Sex Abuse Records Sought

Tribune-Review (Greensburg, PA)
June 18, 2005

A lawyer will attempt to unseal records of two sexual abuse cases from 1983 in a new lawsuit against the Roman Catholic Diocese of Greensburg.

Altoona attorney Richard M. Serbin said he will try to open pretrial pleadings and discovery that were sealed by a Westmoreland County judge more than two decades ago. The pleadings could support a lawsuit he filed Thursday on behalf of a former altar boy at Blessed Sacrament Cathedral in Greensburg.

"At some point, we will attempt to unseal that discovery," Serbin said. "For unexplainable reasons, those records were just sealed."

Serbin filed a 13-count lawsuit on behalf of Brian G. Guarino, 41, of Laurel, Md., who claims he was sexually abused by the Rev. Roger J. Trott when Guarino was 10 years old. Guarino served as an altar boy at Blessed Sacrament Cathedral from 1973 to 1976.

The diocese and retired Bishop Anthony G. Bosco were named as defendants.

The complaint alleges that Trott supplied wine to Guarino at a restaurant after a Mass for then-Bishop William G. Connare and then sexually abused him. The alleged abuse continued for two years in the church basement or in a wooded area behind the church, the complaint said.

Trott also was accused of having sexual contact with altar boys between June 1986 and June 1987 while pastor of St. John Baptist de la Salle Church in Delmont. He pleaded guilty to corruption of minors and was sentenced to probation and a residential treatment program at St. Luke's Institute in Suitland, Md.

After completion of the treatment program, he relocated to New York.

Serbin alleges that Connare, who died in 1995, "intentionally misrepresented to the court the scope and depth of the problem of sexual abuse of children by priests of the diocese of Greensburg."

The bishop argued in court papers that "it is specifically denied that the matter between the parties to the actions at issue involves a matter of public interest and concern."

Diocesan attorneys said the pleadings -- excluding discovery materials -- were unsealed in June 1987. The discovery materials would have included depositions and interrogation materials.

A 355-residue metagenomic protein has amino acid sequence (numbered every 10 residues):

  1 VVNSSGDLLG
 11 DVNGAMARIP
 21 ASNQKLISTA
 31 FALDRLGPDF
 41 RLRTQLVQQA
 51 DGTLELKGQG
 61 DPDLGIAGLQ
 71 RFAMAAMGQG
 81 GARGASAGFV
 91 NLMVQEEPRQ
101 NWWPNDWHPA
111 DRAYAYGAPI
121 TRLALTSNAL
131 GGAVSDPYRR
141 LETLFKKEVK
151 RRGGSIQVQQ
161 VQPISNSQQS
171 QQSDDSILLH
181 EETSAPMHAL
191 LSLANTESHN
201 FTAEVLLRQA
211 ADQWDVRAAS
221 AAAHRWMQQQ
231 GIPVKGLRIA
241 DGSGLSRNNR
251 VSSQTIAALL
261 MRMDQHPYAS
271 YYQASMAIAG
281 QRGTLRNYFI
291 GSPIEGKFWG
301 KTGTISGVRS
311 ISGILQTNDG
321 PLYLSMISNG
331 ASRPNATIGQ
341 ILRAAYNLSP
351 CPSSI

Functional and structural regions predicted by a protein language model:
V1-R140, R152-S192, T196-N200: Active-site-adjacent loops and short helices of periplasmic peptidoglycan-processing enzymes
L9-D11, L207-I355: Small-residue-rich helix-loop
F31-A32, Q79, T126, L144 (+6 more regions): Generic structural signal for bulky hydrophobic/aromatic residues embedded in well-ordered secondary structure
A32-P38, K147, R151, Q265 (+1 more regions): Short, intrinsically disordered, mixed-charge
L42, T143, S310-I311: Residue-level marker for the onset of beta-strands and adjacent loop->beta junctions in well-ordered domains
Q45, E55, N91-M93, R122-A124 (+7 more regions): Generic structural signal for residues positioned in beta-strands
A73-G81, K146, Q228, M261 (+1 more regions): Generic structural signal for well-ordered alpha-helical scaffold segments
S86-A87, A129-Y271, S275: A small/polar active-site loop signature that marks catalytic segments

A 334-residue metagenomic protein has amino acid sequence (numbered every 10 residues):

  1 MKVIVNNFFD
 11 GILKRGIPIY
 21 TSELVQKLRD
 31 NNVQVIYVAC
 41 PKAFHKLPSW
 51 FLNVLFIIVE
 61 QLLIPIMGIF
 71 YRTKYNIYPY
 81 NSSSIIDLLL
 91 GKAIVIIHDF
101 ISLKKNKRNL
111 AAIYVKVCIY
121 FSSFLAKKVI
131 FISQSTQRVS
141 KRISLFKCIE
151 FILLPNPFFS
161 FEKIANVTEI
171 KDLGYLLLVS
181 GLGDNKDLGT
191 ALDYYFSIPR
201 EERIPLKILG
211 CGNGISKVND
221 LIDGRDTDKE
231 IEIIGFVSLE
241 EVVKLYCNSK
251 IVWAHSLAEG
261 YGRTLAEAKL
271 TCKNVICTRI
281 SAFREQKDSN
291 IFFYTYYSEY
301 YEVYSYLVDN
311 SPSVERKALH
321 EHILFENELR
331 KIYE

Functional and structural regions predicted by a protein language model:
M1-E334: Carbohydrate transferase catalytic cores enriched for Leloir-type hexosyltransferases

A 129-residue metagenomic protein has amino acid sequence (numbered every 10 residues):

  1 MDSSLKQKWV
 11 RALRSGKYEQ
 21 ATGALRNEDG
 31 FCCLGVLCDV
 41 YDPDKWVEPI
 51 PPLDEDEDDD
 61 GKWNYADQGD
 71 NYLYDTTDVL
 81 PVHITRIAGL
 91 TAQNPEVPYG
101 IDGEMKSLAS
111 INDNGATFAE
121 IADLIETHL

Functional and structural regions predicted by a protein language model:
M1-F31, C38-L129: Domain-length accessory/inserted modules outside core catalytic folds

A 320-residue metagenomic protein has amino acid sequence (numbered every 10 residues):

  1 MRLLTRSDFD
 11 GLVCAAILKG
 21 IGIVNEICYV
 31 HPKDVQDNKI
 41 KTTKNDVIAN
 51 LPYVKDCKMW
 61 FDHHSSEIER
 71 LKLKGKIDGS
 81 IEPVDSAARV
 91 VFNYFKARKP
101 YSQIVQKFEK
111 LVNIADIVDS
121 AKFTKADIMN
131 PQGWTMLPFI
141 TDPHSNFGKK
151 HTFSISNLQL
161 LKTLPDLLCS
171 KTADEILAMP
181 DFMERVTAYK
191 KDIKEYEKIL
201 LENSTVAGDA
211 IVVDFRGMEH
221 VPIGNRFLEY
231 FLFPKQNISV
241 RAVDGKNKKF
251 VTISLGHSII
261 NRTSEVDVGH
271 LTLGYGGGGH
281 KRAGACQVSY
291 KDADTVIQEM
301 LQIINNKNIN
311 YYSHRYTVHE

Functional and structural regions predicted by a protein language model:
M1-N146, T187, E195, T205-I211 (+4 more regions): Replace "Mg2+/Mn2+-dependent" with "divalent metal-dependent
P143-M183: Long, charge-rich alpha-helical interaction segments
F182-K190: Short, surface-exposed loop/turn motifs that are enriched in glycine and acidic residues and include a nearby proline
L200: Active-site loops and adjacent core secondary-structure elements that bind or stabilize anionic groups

Connare's statement was taken out of context, they said. It may have referenced the discovery material.

The 1983 cases alleged that Connare knew, or should have known, that a priest in the diocese was molesting children and that he failed to notify authorities of the alleged abuse.

In 1984, then-Westmoreland County Judge Donetta W. Ambrose approved the diocese's motion to seal the pretrial pleadings and discovery and prohibited the dissemination of information gained through discovery by the plaintiffs.

Serbin said "extraordinary protection" afforded by the court to the defendants was provided in other cases involving the sexual abuse of children by priests and/or employees of the diocese.

The complaint alleged that Connare "transferred or reassigned offending clerics to new parishes, exposing a new population of children to unreasonable risk or injury, while covering up and misrepresenting in parish newsletters and bulletins the abusive conduct which prompted the transfer."

A Pennsylvania Superior Court ruling could be raised in the Guarino case.

In March, the appeals court tossed out 18 cases against the Archdiocese of Philadelphia, saying that under Pennsylvania law, claims for intentional conduct, negligence and conduct based in fraud are subject to a two-year statute of limitations.

Serbin said he hopes that ruling will be reversed on appeal. He said he thinks the Guarino case falls within the exceptions.

As part of a nationwide detailing last year of the scope of sexual abuse by Catholic clergy, the diocese reported paying more than $352,000 for counseling and settlements related to 11 substantiated sexual abuse allegations since 1951.

The diocese pledged full cooperation in the case.

"We will cooperate with the civil authorities in this case and others that come before the court. We have a policy of openness and transparency," said Angela Burrows, executive director of infomedia services for the diocese.


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